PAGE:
By Richard J. Evans. Penguin Press. 622 pp. $34.95

There is a certain way of writing about German history, and especially about Nazism, that is characteristically British. Soon after the demise of Adolf Hitler's "one-thousand-year Reich," such historians as A.J.P. Taylor, John Wheeler-Bennett, Hugh Trevor-Roper and Alan Bullock wrote influential accounts of the course of German history, the nemesis of Prussian militarism and the nature of Nazi tyranny. Aimed at scholars and the general public, these often elegantly written books avoided excessive footnotes, synthesized and generalized complex events and eschewed both high-flown rhetoric and convoluted interpretations.

By perceiving the Third Reich through their own rationalist and empiricist prism, though, British historians gave short shrift to the ideological fanaticism that was an inherent part of Nazism. It was impossible for them to believe that any more than a handful of extremists would have either taken Hitler's rhetoric seriously or willingly perpetrated the crimes he ordered. For some, not even Hitler himself could have meant what he preached. Rather, he was depicted as an especially ruthless but otherwise quite "normal" dictator whose main goal was to seize and hold on to power.

In the intervening decades, numerous studies have added greatly to our understanding of support and opposition to Nazism, the destruction of the Weimar Republic, the function of Hitler as leader of party and state and the role of ideological conviction and indoctrination. Indeed, so much detailed scholarship has been produced that it seemed appropriate to write an updated synthesis that would provide an overview of a regime for which the public's fascination has hardly diminished. Richard Evans, a prolific British social historian of Germany, has applied his considerable energies to this task. The Coming of the Third Reich is the first of a projected three-volume study intended to provide the definitive general history of Nazi Germany for the next generation.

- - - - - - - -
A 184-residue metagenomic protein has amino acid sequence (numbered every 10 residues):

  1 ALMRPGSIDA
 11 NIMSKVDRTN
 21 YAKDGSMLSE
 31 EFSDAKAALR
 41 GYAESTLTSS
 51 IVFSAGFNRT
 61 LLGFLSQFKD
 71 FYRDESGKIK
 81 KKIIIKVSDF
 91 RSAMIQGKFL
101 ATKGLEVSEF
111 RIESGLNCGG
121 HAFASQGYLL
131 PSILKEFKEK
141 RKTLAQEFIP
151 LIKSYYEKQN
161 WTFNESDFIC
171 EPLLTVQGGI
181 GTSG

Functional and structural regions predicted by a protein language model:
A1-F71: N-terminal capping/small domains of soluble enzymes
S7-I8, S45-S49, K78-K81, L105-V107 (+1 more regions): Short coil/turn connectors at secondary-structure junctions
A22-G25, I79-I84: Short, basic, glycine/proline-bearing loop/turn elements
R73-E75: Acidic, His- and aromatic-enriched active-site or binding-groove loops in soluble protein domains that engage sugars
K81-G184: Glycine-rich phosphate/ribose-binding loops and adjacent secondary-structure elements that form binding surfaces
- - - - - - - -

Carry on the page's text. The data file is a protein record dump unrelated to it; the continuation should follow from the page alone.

Curiously, the British historian Michael Burleigh did just that four years ago. But his massive study, The Third Reich: A New History, presented Nazism as a political religion that took hold of the German population and manifested itself as a cult of violence and destruction. In contrast, Evans depicts the rise to power of a manipulative, power-greedy and violent political party that exploited the dire circumstances of the time to establish a dictatorship over a nation that never fully embraced Nazi rule and ideology.

The Coming of the Third Reich thus returns to older interpretations of the origins of Hitler's rise. For Evans, Hitler "seems to have regarded the conquest of power as the essence of the Nazi Revolution." While he concedes that "the Nazis not only seized political power, they also seized ideological and cultural power" and notes that their "ideas appealed directly to . . . the German educated elite," Evans has little to say about the Nazis' ideas beyond stating that "what mattered to them above all was race, culture, and ideology."